When she regains consciousness, Lila finds herself locked in a cottage outside a farmhouse, where she is tended to by Solange, an elderly hag-like woman who feeds her. Lila attacks Solange and escapes the cottage, fleeing to the farmhouse where she hides in a crawlspace. She hears her father's voice from inside the home, but before she can find him, Lila is confronted by Lemora, who informs her she cannot see her father until she is immune to his "disease." Lila finds that Lemora boards numerous other children in her home, all of whom, like her, are pallid and sickly in appearance.

It becomes evident that Lemora highly covets Lila, bathing her and attempting to soothe her. While alone, Lila is violently attacked by her father, who appears severely mutated. He attacks Solange, killing her, before Lemora chases him away with a torch. Lemora explains that some of the townspeople of Astaroth have become sick, and refers to an impending ceremony in which Lila will participate. After reading a diary of a child in Lemora's home, she soon realizes the truth: Lemora is a vampire who feeds upon children and is holding her father captive. She is also the unofficial queen of the Astaroth vampires, and plans to turn Lila into one of her own.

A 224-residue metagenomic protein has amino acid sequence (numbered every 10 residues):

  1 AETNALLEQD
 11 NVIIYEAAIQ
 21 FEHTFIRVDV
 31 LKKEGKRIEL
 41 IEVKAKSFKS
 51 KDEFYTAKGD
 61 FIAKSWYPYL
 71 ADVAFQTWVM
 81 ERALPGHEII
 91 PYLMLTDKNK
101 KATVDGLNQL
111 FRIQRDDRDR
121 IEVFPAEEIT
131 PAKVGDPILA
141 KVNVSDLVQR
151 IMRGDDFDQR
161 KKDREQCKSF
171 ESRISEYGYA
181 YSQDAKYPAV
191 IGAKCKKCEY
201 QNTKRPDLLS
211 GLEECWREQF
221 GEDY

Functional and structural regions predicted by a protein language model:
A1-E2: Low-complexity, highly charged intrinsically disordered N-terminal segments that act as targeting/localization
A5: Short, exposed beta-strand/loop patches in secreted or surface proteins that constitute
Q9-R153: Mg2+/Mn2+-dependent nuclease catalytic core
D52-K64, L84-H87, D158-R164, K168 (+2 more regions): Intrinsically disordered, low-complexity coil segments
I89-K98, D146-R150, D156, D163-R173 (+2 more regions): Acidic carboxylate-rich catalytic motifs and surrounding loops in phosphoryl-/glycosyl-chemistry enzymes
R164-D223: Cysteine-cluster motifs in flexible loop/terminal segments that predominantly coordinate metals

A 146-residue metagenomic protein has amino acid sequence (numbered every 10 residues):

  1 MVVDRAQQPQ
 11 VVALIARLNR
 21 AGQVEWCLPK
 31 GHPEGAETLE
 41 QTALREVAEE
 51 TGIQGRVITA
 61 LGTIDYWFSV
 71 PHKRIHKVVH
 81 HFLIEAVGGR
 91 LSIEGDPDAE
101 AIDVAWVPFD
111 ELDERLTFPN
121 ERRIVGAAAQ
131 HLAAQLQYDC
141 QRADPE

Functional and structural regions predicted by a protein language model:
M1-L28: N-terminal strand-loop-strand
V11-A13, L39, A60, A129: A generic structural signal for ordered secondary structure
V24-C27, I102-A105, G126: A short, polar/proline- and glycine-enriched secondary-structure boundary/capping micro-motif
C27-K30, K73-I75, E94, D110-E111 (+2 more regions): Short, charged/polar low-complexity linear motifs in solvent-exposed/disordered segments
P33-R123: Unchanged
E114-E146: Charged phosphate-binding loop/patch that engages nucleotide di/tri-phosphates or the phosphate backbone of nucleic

While trying to escape, Lila embarks on a nighttime journey through the town of Astaroth, witnessing the two types of vampires: one faction is like Lemora herself, relatively human in behavior and appearance, while the others are mutated or perhaps regressed, far more feral in behavior and monstrous in form; and the two groups are at war. Meanwhile, the Reverend, who is seeking Lila, manages to retrace her steps.

After a climactic battle which leaves most of the vampires dead, Lila is forced to kill her own father, who has become one of the degenerates. As she weeps over his corpse, Lemora approaches her and offers her comfort by her vampire's kiss. When the Reverend shows up not long after, he finds Lila willing, even eager to kiss him. He resists at first, then he gives in. That is when she drives her fangs into his throat and drains his blood, watched over by a smiling Lemora.